ATLANTA – The Centers for Disease Control and Prevention (CDC) closed a laboratory that mishandled samples of bird-flu virus, but the closure should not impact the CDC's work on influenza vaccines, according to Tom Frieden, director of the CDC.
"We're confident that we'll be able to get the flu lab reopened in time to do the essential work it does like helping to prepare the influenza vaccination for Americans in tracking the spread of flu around the world and around the country," Frieden said at a recent news conference. "So, at this point, we don't see any risk to keeping the lab closed until we have a full assessment of what happened and are sure that we can prevent future occurrence."
CDC officials learned that researchers at the agency's influenza lab accidentally cross-contaminated a less-harmful strain of animal influenza with highly pathogenic H5N1 influenza. The incident occurred as researchers were preparing to ship the less-harmful strain to a partner laboratory. Six weeks passed before Frieden was told about the incident.
Two other laboratory mistakes led to CDC researchers being exposed to anthrax, and vials of smallpox were found on the National Institutes of Health campus in Maryland. Frieden said the samples were dated Feb. 10, 1954, before smallpox eradication was undertaken.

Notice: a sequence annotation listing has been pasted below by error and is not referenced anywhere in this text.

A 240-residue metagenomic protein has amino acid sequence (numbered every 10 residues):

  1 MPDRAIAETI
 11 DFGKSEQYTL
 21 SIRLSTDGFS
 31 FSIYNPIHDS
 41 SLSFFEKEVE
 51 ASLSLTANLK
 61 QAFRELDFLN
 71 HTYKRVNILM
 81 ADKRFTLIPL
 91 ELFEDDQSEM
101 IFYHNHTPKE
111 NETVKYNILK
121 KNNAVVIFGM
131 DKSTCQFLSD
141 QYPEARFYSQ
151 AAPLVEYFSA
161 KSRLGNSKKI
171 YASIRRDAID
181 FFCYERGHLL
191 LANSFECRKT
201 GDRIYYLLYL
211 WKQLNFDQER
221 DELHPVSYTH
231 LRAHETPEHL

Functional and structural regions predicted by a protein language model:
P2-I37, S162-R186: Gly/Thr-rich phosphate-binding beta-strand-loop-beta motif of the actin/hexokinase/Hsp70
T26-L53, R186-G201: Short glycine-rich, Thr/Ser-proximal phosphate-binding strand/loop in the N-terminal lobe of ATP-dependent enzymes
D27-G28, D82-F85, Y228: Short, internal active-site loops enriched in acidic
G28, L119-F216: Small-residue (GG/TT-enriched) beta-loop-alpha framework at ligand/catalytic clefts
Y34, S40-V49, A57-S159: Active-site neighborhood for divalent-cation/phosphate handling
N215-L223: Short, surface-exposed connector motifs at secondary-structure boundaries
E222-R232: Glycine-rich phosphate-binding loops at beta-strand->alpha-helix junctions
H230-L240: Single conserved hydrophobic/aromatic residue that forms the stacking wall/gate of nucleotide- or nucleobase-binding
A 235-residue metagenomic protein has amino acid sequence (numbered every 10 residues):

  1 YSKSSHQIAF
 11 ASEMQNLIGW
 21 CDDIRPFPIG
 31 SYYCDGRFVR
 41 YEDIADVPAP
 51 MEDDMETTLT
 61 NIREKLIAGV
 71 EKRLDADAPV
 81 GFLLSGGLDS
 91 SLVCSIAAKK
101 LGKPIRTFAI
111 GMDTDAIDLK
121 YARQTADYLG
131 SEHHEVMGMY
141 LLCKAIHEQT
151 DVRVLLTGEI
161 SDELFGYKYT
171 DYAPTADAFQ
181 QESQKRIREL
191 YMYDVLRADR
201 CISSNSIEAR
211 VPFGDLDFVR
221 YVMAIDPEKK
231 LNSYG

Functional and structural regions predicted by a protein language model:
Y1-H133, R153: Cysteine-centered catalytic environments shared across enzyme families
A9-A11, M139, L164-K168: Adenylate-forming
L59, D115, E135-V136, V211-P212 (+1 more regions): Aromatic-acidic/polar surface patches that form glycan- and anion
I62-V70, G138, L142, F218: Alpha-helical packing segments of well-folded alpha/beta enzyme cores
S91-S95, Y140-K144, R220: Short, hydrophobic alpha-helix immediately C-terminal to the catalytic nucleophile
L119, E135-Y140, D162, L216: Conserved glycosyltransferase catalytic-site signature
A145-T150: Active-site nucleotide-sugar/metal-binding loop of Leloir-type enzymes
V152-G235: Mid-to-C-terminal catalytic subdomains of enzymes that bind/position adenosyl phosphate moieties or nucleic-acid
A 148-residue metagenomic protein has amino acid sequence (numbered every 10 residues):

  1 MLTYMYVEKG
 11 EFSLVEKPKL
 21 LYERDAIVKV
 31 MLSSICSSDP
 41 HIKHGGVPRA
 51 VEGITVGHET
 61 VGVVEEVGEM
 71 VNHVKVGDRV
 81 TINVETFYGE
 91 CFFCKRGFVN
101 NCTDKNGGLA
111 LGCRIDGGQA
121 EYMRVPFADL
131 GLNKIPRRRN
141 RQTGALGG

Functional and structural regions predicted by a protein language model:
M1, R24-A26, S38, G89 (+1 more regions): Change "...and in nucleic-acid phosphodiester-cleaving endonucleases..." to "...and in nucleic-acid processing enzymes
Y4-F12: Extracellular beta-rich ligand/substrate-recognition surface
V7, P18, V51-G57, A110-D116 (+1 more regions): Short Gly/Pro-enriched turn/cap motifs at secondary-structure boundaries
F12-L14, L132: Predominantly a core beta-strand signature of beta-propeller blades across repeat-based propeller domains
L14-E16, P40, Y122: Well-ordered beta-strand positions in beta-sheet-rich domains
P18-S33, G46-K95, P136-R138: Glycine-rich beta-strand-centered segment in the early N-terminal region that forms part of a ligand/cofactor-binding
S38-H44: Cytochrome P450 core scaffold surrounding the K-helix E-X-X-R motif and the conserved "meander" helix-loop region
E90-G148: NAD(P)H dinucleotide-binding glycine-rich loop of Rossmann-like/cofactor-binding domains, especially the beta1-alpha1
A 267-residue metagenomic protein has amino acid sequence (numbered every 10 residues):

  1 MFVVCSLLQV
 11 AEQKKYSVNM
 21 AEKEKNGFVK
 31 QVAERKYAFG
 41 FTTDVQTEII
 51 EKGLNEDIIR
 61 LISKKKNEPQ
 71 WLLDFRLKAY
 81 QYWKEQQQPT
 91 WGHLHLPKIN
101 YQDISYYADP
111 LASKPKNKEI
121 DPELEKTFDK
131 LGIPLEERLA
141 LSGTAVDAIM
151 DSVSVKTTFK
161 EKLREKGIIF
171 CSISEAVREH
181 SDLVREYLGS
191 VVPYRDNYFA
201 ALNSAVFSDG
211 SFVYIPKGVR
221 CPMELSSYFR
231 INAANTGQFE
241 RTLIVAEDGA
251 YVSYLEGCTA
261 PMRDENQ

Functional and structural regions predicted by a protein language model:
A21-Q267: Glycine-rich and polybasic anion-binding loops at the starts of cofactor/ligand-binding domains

In response to the safety lapses, Frieden implemented a series of reforms such as a moratorium on biological material leaving biosecurity level 3 and 4 laboratories, and appointing Dr. Michael Bell director of laboratory safety.
"These events should never have happened," Frieden said. "Together, these events I’m sure have many people asking and questioning government labs. They may be wondering whether we're doing what we need to do to keep our workers and our communities safe — and I think it's fair to raise those questions.
"I’m disappointed by what happened, and frankly, I’m angry about it," he concluded.